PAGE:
Chemical Brothers – at the Roxy with Death In Vegas – Review, live

Chemical Brothers

at the Roxy with Death In Vegas
by Malcolm E

It amazes me sometimes that people don’t give enough credit to 3, 2, 1 Contact as an influence on their formative years.

Umm… Sorry about that. What I meant to say was, the idiocy of concert promoters sometimes stuns me into incoherence. In what was possibly a move to see which of the breakbeat explosions has a bigger draw, some fool decided to pit The Chemical Brothers against The Crystal Method, who were playing across town (in a side note, Morphine was also playing somewhere in Boston that night, which seemed to make Wednesday the “night of the drug-referencing bands”). As a result, they split the crowd and probably had less draw for both. Kinda reminds me of when they put the Big Top Festival the day before the Electric Highway tour. Maybe I’m getting too old for this, but I can’t handle two raves in a row.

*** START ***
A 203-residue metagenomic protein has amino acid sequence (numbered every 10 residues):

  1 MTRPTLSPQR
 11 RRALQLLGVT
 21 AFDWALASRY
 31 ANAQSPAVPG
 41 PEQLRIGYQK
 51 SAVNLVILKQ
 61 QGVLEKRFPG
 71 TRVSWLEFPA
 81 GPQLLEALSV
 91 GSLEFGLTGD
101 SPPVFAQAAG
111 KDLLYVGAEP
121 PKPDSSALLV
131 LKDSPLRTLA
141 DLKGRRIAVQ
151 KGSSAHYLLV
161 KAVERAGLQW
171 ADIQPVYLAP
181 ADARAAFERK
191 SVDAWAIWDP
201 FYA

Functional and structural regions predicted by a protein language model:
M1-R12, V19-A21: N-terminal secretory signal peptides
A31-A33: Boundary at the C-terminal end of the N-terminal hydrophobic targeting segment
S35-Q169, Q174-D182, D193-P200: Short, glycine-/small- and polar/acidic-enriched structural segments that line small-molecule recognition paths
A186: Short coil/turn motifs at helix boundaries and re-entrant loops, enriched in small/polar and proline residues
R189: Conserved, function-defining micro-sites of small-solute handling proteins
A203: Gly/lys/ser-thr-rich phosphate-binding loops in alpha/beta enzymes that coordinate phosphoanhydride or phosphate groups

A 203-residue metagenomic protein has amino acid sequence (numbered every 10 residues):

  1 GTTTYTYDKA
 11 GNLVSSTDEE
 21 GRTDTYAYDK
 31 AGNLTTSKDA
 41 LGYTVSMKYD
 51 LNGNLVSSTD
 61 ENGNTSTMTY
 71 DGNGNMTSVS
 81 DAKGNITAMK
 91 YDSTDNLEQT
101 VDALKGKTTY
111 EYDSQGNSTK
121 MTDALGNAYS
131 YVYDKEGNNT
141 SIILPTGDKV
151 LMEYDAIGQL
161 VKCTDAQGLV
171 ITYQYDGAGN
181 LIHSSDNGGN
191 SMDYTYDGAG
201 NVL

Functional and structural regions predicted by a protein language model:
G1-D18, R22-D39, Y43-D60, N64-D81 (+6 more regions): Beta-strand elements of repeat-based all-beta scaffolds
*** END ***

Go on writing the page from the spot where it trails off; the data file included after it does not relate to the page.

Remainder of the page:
Anyway, the other thing that is funny, and not in a ‘ha ha’ way, is why does a band that has become internationally famous for breakbeats and “Loops of Fury” (the tune they started their set with) find it necessary to revert to the metronomic bass drum sound that drove so many away from electronica in the first place? After cycling through their better known tunes (“Block Rockin’ Beats,” “Electrobank” [by the way, check out the remix EP of that cut], etc.), they brought in the boom boom beat and started free mixing. It was cool, but I wasn’t hopped up on goofballs that night, so it wasn’t all that interesting. What was interesting was the opening band, Death In Vegas.

Using both a guitarist and a bassist along with the mad loopers, Death In Vegas played a mellow set, focusing on bass and a noticeable reggae influence, achieving a state of dub and groove, swaying the crowd as the visuals enraptured. I still don’t understand why people look towards the stage just to see some dimly lit knob-twiddlers. Habit, I guess. Me? I concentrated on the sexy cigar peddler, the lager in front of me, and the music that swept the room. In terms of aesthetic creation, Death In Vegas wins.